Area A. Remains of a burial cave whose western part was destroyed during the construction of the separation fence were found. The cave was circular (diam. c. 2.5 m) and its entrance, probably from the north, was paved with flagstones, which were partly roughly hewn (L105). Remains of the pavement were also preserved in the eastern part of the cave (3.0 × 3.7 m). The interments in the cave consisted of secondary burials in jars that were placed on the pavement in the center and on the bedrock floor in its western part. At least 19 in situ burials were exposed during the excavation and elements of other ex situ burials were found scattered in the area between the jars and on top of the pavement. At least two phases of interment were discerned in the western part, whereby the burials of Phase I (Loci 108–110, 117–121, 124, 135, 200; Fig. 2) were placed directly above those of Phase II (Loci 126, 144, 145, 147, 153, 154, 160, 161; Fig. 3).
The pottery vessels and the bones were poorly preserved; however, it was possible to differentiate the pottery vessels that were utilized in secondary burials, as well as one or two of the interred individuals. Mostly adult individuals were buried, but in several instances deciduous teeth and bones of children were found in the jars. Nearly all the preserved human remains consisted of long bones and teeth of upper and lower jaws. It was difficult to identify the vessel types because of the poor preservation; however, it seems that some were mushroom-shaped jars (Fig. 4). The meager funerary offerings consisted mostly of V-shaped bowls from the Chalcolithic period.
Area B. Remains of a dwelling cave that was used for industrial activity, based on procurement marks and debris and a large amount of waste material, were found. The upper part of the cave was not preserved, nor was the northern part that had been cut during development work; consequently it was impossible to determine the complete outline of the cave. The preserved part was rectangular (2.5 × 4.0 m) and on the eastern wall were signs of rock cuttings that indicated it was partially hewn.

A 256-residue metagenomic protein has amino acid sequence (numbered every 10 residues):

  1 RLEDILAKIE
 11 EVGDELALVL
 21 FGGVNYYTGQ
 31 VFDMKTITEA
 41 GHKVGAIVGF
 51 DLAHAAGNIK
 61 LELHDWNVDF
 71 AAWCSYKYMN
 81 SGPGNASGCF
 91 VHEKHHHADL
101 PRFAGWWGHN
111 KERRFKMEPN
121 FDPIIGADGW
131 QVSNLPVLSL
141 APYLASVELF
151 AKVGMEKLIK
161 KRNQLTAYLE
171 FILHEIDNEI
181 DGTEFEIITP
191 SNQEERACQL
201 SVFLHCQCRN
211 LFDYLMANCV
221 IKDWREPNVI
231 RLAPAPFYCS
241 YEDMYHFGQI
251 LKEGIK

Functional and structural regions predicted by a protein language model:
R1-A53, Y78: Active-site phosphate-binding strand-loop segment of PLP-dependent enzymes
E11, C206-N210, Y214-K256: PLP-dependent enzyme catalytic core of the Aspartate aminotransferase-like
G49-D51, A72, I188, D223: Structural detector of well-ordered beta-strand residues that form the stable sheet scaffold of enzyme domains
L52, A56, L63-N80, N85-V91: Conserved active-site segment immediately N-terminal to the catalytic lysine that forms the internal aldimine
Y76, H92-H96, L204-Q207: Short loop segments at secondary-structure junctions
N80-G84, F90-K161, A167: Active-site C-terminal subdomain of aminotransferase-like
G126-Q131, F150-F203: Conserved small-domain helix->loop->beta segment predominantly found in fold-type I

Two phases were exposed in the cave. The first phase was noted in the western part and included two concentrations of stones (Loci 114, 115; Fig. 5) and a pavement of potsherds (L116). The second phase consisted of occupational debris on top of the bedrock floor (Figs. 6, 7). Both phases dated to the Chalcolithic period. Four pits of different shapes that were hewn in the sides of the cave should be ascribed to the second phase. Three of them (Loci 142, 149, 150) were hewn from above, suggesting that the ceiling of the cave had already collapsed in the Chalcolithic period. Pit 142, which had an elliptical plan (1.4 × 1.8 m), was rather shallow and contained terra rosa fill and large fragments of pottery vessels; in its last phase it was probably used as a refuse pit. Pit 150 was elongated (0.8 × 1.4 m), shallow and filled with alluvium. Pit 149 was circular (diam. c. 1 m), relatively deep and filled with small limestone chips, most likely debris from quarrying activity and large fragments of pottery vessels. At its bottom, a hearth full of ash (L151) was built. An additional hearth in the center of the area was filled with ash and burnt pottery vessels (L106) and should also be ascribed to the second phase.
Another large, shallow pit (L152) was probably used as another room, whose entrance was from the destroyed northern part of the cave.
The lithic finds from the cave included a large quantity of waste material, apparently indicating that flint procurement and initial knapping had taken place in the cave.